You are not permitted to download, save or email this image. Visit image gallery to purchase the image.
There was no ''wax on or wax off'' during a karate demonstration at Queen's High School yesterday - just a graphic lesson in physics.
About 20 pupils were taught stances, foot movements, sweeps and other basic striking and fighting techniques by University of Otago Advanced School Sciences Academy teaching co-ordinator and karate black belt Emily Hall.
Little did they know, they were also being taught the concepts of equilibrium, centre of mass, gravity, force, momentum, torque and pressure.
Ms Hall said many pupils did not see physics as an interesting subject, but teaching them karate was a practical and interactive way of helping them to learn the concepts of physics without even thinking about it.
''People who do martial arts have an instinctual knowledge of physics - they understand classical mechanics concepts.''
During yesterday's demonstration, she explained how pressure, forces and momentum worked together when throwing opponents to the ground, and how force, momentum and torque were developed by using basic striking and fighting techniques.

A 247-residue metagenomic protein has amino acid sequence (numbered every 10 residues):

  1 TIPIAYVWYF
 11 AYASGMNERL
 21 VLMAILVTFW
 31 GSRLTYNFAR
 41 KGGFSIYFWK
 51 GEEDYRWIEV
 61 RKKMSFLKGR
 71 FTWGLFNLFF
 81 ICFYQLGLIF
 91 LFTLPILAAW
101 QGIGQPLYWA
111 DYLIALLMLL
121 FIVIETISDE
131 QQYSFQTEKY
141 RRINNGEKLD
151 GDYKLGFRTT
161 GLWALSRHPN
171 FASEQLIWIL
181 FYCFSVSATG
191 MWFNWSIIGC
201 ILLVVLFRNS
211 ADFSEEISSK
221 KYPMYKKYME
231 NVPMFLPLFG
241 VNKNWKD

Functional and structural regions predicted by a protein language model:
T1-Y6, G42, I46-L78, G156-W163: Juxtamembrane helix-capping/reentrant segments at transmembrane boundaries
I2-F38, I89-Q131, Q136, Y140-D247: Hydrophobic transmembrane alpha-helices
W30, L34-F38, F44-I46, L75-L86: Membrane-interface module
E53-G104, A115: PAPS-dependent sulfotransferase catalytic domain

She will present similar demonstrations at this year's New Zealand International Science Festival (July 5-13), during three workshops at the Dunedin Public Library.
The first, Crouching Tiger, Standing Crane (July 7), will show why balance is key to a career as a ninja.
The second, Angry Bull, Crazy Monkey (July 9), will show how a small person can use force, momentum and torque to win against a bigger opponent.
And the third, Throwdown Hoedown (July 10), will show how pressure, forces and momentum work together when throwing opponents to the ground, and how physics can be used to your advantage if you are plummeting towards the ground.
All three workshops will be held at 11am in the Dunedin Public Library.
Ms Hall and Queen's High School pupils will be in the Wall Street mall at 12.30pm on July 5 to show why the laws of physics are so much easier to learn through karate.
Anyone 8 years old and over is encouraged to participate.
You could just take home the key to a career as a ninja, she said.
Tickets for all Science Festival events go on sale on Monday on the festival website and Ticket Direct.